If as a landlord you do not mind some types of pets accompanying a new tenant, then there should be a pet policy included in the lease agreement. There are different classifications of pets with house pets usually being cats, dogs, hamsters, birds, and other sorts of small animals. Do not forget, if you own an apartment in a block, then the management may have rules about pets so you should check first before including pets on your lease agreement. You do not want your new tenant turning up with a pit bull terrier in tow if only rabbits and guinea pigs are permitted as pets in your apartment block!

2. Terms of a Lease

Typically, leases run for a 12-month period at a time. Unless stated in the lease agreement, most leases include a clause which allows the lease to be continued on a month-by-month basis. A month-by-month lease agreement is for a period of a month at a time which renews automatically every month until the lease agreement has been terminated by one of the parties. A 30-day notice period is normally required in order to terminate a month-by-month agreement. If it is the tenant who decides to terminate, the notice should be sent to you by mail or hand delivered. You have to give a good reason if you instigate the termination of a lease agreement.

3. The Value of a Fixed-Term Lease

A lease which ends on a fixed date gives more certainty to you as the landlord. It indicates the precise end date for the tenancy, and no notice of termination is required. You cannot stipulate a rent increase with this type of lease. The advantage here is that neither party has to give notice to terminate the lease; it simply ends on the specified date. Similarly, the way the lease is written could stipulate a specific number of weeks, months, or years. It runs in the same way as a fixed-term lease with a specific end date, but it is drawn up in the lease agreement based on the number of weeks, months, or years.

4. Termination of a Fixed-Term Lease Agreement before the Lease Expires

Once a fixed-term lease agreement period has been decided, it means your tenant has agreed to it so is therefore responsible for paying the rent for that particular specified period of time. If the tenant decides to vacate the premises before the term of the lease agreement has come to an end, then he or she is typically required to pay the rent for the remainder of the lease’s term.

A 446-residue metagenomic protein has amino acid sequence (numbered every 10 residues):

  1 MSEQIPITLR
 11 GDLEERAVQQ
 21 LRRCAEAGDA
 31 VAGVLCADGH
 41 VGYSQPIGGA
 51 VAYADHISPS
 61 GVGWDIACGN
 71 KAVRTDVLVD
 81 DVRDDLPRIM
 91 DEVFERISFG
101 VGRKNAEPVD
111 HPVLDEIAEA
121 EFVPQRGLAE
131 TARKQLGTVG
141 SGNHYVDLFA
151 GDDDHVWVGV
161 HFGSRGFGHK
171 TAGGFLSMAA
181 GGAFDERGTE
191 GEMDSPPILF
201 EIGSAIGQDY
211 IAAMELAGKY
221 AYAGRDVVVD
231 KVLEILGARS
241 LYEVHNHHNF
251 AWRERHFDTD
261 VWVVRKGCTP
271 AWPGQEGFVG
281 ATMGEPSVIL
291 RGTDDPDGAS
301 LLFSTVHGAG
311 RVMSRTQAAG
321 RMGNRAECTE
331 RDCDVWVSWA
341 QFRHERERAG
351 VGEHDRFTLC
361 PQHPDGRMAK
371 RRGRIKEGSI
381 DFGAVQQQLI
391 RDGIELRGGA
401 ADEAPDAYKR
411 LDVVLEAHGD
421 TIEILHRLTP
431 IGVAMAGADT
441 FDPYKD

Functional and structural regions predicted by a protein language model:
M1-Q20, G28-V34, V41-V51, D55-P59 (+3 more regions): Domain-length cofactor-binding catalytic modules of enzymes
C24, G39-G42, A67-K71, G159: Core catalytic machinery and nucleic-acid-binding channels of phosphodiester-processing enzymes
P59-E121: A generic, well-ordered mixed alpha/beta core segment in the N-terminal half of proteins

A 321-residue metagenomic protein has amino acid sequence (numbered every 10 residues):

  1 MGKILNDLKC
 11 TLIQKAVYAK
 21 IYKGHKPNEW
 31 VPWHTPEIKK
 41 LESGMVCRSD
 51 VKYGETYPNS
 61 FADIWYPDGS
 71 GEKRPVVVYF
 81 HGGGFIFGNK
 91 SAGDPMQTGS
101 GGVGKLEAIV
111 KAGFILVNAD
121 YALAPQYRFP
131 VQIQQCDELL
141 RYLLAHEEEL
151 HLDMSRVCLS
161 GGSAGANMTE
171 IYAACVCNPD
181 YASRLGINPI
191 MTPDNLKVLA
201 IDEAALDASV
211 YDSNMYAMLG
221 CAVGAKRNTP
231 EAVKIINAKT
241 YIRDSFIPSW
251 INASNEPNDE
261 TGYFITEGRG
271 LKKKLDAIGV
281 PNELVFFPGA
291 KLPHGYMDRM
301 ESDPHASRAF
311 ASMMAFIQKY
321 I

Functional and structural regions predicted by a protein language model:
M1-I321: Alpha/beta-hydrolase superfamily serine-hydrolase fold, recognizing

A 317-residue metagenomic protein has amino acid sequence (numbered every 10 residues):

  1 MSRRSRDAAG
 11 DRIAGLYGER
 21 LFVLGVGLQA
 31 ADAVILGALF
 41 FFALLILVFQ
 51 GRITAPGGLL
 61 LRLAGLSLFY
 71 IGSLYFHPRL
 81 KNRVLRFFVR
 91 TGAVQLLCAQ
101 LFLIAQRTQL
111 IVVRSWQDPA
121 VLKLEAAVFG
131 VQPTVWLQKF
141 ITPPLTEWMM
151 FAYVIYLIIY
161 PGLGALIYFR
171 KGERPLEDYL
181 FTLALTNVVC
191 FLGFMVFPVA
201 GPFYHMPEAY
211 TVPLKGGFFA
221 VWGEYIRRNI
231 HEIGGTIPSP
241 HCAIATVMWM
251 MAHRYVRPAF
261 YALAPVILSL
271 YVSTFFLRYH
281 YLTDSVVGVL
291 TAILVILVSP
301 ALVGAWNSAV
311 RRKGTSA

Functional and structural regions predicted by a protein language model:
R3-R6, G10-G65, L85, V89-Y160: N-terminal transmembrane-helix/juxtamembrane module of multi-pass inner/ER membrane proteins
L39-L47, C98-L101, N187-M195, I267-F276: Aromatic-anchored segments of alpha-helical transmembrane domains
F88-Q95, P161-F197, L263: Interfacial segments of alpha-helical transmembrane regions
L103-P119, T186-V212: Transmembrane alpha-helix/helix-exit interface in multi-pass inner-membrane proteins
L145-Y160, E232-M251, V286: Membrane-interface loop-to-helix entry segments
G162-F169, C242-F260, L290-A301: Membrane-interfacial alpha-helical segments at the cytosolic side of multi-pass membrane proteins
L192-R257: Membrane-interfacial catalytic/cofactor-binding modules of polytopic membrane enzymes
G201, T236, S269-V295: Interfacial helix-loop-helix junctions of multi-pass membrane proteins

In some states, there may be a law that requires you, as the landlord, to act in good faith to find another tenant to take the place of the original one. If you can find another tenant before the end of the vacating tenant’s lease period, you cannot ask the previous tenant to pay the rent for the remaining period of the original tenancy as you would be then obtaining double the rent.

Penalty Clause


Leases sometimes contain a penalty clause which means the tenant has to pay a re-rental fee to you to help cover some of the cost you have had to bear as a result of having to re-rent your premises.

5. What Happens Once the Lease Term has Expired?

When the lease has reached its expiry date this does not necessarily mean the rental agreement is terminated. If the lease is based on a "periodic" term, it will renew automatically using the same arrangement as before. To give an example, a periodic lease which is based on a month-to-month arrangement is a series of separate leases, each of which renews automatically as each month ends. If the tenant or landlord wishes to terminate the lease, the correct notice simply has to be given.